6’2″ 300lb ATLAS Military Robot: Not designed by Kerensky but probably as groundbreaking

This Atlas might not be 100 tons and 17 meters tall, but it IS a military powerhouse nonetheless. Unveiled by the Defense Advanced Research Projects Agency (DARPA) Thursday, July 11th at Boston Dynamics in Waltham, Mass, the Atlas is a prototype humanoid robot for performing operations in environments too dangerous for human beings. At 6’2″ and between 290 and 330lbs, the robot simulates the approximate height and weight of a fully outfitted infantry soldier.

The face could use Alex Kerensky’s touch

The purpose of Atlas is to assist in emergency situations in hazardous environments. This would seem to conflict with DARPA’s sister project THOR (Tactical Hazardous Operations Robot). DARPA did not mention combat per se, but the ‘birdcage’-like reinforcement bars on the torso, arms and legs would be excellent anchoring points for impact or ballistic armor as well as acting as a shaped-charge defeating standoff type ‘slat‘ armor as seen in modern combat vehicles like the Stryker. (I’ve always imagined this type of structuring is how individual armor plates are mounted to BattleMechs)

With two fully functional hands; one developed by Sandia National Labs, the other by IRobot, the Atlas may have a telepresence mode whereby it can be operated by a virtual-reality interface. IE: It may be tactile enough to allow bomb disposal experts to deactivate bombs with the articulation of their own hands instead relying on the claw, shotgun, or projected water disruptor used by the current series of specialist robots for bomb disposal teams. In addition to moving debris, carrying objects or people, and other things a dedicated bomb-disposal robot cannot do. Obviously this is just speculation at the moment. (But keep in mind the SWORDS combat robot began as a Talon bomb disposal robot first weaponized in the field)


T.H.O.R. Hazardous operations robot that cooks like a de-militarized COM-2D

The Atlas was developed as part of the Virtual Robotics Challenge (VRC). Seven teams put the Atlas and other designs through a variety of virtual torture tests designed to find and chart its performance and to help shakedown any flaws in the designs. Some of the other VRC robot projects can be seen in this video. You also can get a sense of some of the missions the robots are being developed for in the video; which included anything from manipulating a water valve to moving debris; even driving a vehicle. Kind of gives “Robot Operating System” a whole new meaning doesn’t it?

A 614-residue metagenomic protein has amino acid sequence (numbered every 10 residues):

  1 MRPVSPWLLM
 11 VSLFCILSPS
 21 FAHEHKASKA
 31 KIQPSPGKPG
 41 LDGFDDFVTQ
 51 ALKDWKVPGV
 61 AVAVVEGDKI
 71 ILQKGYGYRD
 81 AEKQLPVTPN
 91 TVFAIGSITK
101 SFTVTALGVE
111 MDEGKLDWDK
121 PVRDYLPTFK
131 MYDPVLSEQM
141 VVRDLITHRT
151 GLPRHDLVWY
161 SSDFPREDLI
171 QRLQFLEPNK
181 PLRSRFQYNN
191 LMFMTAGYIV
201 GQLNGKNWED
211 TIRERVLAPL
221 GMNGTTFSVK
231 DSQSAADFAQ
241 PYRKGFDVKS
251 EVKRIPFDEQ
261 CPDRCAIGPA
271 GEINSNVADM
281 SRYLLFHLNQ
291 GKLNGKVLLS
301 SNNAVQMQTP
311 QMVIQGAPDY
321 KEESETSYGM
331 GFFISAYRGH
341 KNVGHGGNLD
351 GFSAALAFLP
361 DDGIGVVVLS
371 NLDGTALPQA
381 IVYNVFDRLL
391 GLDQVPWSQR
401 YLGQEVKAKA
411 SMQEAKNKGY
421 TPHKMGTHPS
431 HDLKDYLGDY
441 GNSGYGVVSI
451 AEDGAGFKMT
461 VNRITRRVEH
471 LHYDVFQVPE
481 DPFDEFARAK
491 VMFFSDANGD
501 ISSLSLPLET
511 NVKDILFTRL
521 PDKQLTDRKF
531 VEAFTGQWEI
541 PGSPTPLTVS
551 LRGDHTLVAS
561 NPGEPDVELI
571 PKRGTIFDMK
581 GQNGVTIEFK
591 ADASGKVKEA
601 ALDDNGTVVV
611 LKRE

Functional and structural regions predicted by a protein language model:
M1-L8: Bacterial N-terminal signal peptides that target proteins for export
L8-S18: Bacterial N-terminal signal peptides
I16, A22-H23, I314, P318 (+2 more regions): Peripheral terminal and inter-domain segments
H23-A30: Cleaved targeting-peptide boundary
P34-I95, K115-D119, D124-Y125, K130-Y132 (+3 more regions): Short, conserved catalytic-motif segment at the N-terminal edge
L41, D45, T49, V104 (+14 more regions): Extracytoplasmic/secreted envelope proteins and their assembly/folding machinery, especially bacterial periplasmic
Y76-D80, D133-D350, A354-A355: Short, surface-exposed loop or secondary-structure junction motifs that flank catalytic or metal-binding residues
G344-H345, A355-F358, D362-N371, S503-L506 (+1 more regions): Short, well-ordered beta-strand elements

Atlas uses a LIDAR and stereo optics as navigation sensors. So it can probably also be able to navigate and perform some minor tasks on its own.

Corporate and Government entities like NASA’s Jet Propulsion Laboratory, Johnson Space Center, Virginia Tech, Drexel, Carnegie Mellon and SCHAFT Inc are all competing in the development of hardware, and more importantly software, which will help generate the data necessary for robots of similar mass and size to a human to approach human agility. In the video you can see the testbed balance on one foot while being knocked off balance, recover without falling after tripping over obstacles, navigate stairs and drops and climb.

There are probably no plans of actually weaponizing any of these new robots in the near future. But if it can take a warfighter out of the line of fire and away from danger, sooner or later it will probably be attempted on a humanoid chassis just like the current wheeled tele-operated scout platforms like SWORDS.

As long as they don’t start talking like Arnold Schwarzenegger, I think can breathe easy.

Well bargained, and done.

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About Ron

Long time Battletech fan, Arts and literature dabbler. As comfortable in the 31st century as the 21st. I don't care for sports, but I'd make a big exception on Solaris.

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